It was a rather interesting phenomenon since the counting started for the Presidential elections. Almost one in every 3 people was asking who is this ‘Ramnath Kovind.’ That’s exactly how low profile this Presidential Candidate was. While many political observers termed his win and his selection as a political masterstroke by the BJP and the Modi-Shah combine, for the average people, it symbolised the victory of middle-class aspirations.
Ramnath Kovind’s rise is rather interesting. In fact if you had asked anyone just a month back, the ignorance about the man and his achievement was astounding. He maintained such a low profile that it almost came as a shock that he has served as a Governor in one of India’s most volatile states Bihar and was also a senior BJP leader.
His genuineness and selfless service can be gauged from the fact that he has even won the trust and good will of hard core opposition leaders like Naveen Patnaik and Nitish Kumar. The amount of cross-voting and the poor numbers that the opposition candidate amassed proves for itself the kind of fan-following and respect Kovind commands in the political circles.
Born on October 1, 1945, Kovind had a rather humble upbringing in Kanpur Dehat, Uttar Pradesh. In fact his father had to sell a piece of land to fund his education and Kovind went on to become a lawyer and even cleared the IAS after three attempts. He left the Civil service as he did not get the desired rank and pursued his legal practice. Kovind served as an Advocate for the Central Government in Delhi High Court between 1977-1979 and the Central Government Standing Counsel in Supreme Court from 1980 to 1993. He practised law in the Delhi High Court and the Supreme Court for a good 16 years till 1993.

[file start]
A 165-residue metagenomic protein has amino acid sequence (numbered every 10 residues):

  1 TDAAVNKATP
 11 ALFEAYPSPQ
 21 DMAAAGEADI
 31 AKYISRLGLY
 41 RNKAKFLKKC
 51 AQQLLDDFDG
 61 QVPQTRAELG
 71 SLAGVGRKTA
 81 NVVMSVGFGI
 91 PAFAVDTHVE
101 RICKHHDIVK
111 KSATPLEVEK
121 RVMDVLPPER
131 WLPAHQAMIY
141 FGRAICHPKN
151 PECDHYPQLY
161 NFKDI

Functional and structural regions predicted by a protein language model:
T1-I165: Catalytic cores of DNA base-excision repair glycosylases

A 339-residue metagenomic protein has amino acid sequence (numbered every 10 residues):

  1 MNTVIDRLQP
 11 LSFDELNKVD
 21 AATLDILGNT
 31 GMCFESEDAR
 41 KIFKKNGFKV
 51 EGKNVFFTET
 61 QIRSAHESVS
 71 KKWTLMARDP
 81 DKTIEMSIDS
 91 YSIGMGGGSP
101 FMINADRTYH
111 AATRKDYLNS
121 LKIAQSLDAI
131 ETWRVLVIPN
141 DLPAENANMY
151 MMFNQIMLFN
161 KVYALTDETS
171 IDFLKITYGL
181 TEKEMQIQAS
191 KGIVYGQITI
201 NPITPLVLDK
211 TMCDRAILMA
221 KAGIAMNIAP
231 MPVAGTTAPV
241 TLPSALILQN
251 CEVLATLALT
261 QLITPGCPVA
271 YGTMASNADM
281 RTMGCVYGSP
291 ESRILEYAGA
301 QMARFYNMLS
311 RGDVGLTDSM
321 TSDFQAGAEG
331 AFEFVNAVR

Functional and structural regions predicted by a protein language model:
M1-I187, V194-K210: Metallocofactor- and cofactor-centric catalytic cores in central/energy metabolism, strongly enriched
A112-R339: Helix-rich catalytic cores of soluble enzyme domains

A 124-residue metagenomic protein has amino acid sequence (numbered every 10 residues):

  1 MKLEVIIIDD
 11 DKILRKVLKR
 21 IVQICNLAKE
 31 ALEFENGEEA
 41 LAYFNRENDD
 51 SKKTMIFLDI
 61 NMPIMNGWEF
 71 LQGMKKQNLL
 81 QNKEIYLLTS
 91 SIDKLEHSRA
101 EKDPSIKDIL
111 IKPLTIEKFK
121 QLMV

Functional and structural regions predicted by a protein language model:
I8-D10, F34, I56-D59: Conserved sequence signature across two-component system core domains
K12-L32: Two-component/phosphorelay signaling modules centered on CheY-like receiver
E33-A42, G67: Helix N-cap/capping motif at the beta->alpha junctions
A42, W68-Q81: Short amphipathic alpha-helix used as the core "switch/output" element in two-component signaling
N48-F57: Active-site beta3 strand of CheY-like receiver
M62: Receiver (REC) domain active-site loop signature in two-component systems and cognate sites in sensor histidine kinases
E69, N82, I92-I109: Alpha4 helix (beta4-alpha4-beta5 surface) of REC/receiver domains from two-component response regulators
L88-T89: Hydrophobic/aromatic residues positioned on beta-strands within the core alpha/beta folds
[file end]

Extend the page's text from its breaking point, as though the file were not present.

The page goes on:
In 1994, Kovind was elected to the Rajya Sabha from Uttar Pradesh and that marked the beginning of his illustrious political career. He served 2 consecutive terms of Rajya Sabha till 2006. He is known as a crusader working towards the cause of Weaker Sections of the Society especially Scheduled Castes/Scheduled Tribes/OBC/Minority/Land Women.
Perhaps Kovind does not have the charisma of Advani or the oratory skills of Vajpayee or even the leadership abilities that make Modi stand apart, but he is a diligent associate of the party and a silent worker. His nomination and victory are not just about Dalits getting recognition or the rise of a man from thatched mud hut to the plush presidential residence. It is about recognising the honest effort of a genuine political worker, a reiteration of the fact that hard-work pays and realisation of the middle-class aspiration to be part of the change.